What Do Army Nurses Do

What Do Army Nurses Do – HONOLULU (May 11, 2018) – There are many reasons why someone chooses nursing as a career. Nurses earn a lot, have great benefits, and wear scrubs to work – to name a few.

1st Lt. Carolyn Rice, on the nursing staff at Tripler Medical Center Labor and Delivery, found nursing just one job. – “I feel this is my calling, not in some grand experience, but in what happens every day,” Rice said. “In short moments to relax, strengthen and educate my patients.”

What Do Army Nurses Do

Since Rice’s sophomore year of high school, she has felt a calling to nursing and worked as a certified nursing assistant at a nearby nursing home.

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“I found that I enjoyed even the simplest of nursing tasks like making a bed or helping a patient to the bathroom; It gave me the opportunity to provide comfort and dignity to someone who needed more help,” Rice said.

In 2014, Rice graduated from Marquette University with a Bachelor of Science in Nursing and began working with America. Nurse Corps.

“I think the biggest difference between us as nurses and regular nurses is that we (nurses) not only have to take care of our patients, but we’re also prepared for every need,” Rice explained. This means that we have to be physically and mentally strong at all times; In the military medical program, we also have to take our PT (Physical Training) test and qualify with weapons.

As a nurse, Rice began as a staff nurse at Walter Reed National Military Medical Center in the Wounded Warrior Care Area. Rice now works as a labor and delivery nurse at Tripler Medical Center.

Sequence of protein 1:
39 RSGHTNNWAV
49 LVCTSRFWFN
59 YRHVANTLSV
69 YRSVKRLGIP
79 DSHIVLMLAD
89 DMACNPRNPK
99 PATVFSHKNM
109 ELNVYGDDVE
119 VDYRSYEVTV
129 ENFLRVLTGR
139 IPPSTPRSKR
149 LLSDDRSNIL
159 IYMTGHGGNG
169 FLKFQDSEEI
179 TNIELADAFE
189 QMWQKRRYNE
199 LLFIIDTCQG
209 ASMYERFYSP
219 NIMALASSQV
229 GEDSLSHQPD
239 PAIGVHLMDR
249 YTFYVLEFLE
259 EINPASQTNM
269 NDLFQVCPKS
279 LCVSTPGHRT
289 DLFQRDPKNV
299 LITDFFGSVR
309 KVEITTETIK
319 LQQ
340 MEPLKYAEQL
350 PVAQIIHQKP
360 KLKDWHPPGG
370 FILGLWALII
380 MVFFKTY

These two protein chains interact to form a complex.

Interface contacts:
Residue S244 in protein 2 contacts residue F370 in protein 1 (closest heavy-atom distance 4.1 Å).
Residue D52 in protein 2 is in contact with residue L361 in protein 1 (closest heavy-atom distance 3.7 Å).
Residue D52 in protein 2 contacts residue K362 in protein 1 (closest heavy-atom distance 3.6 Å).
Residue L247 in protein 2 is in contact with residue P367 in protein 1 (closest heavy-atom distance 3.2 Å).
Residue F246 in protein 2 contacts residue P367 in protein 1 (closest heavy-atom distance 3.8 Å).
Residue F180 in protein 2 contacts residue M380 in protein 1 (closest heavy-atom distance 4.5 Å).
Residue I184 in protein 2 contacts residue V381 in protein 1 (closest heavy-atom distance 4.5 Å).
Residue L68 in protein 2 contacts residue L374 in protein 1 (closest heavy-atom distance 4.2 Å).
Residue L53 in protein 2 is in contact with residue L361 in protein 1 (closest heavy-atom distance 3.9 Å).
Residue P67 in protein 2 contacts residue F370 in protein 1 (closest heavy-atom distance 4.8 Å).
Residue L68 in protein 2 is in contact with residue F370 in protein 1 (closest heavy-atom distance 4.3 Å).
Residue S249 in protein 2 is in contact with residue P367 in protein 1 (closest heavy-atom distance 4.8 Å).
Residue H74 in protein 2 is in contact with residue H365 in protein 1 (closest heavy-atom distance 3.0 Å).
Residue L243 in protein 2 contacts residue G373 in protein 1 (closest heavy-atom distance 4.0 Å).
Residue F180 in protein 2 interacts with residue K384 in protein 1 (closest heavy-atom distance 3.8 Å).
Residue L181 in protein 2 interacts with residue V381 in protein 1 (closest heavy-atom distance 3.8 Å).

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“Consistency helps me be flexible and adapt to different situations,” Rice said. “Each role gave me different experiences and helped me grow as a nurse and officer. I (also) earned my professional medical badge which was a fun way to work on medical skills in the field.”

“Nurses definitely support the prep work,” Rice explained. “We keep the military ‘ready to fight’ by taking good care of soldiers and families.”

Joining the military gives nurses the opportunity to serve their country and support military personnel and their families, both at home and on deployment overseas. They also enjoy a range of career and financial benefits, making it an attractive alternative to traditional nursing if military life appeals to you. Some join an established profession of nursing, while others join the Reserve Officer Training Corps as students before graduating from nursing college.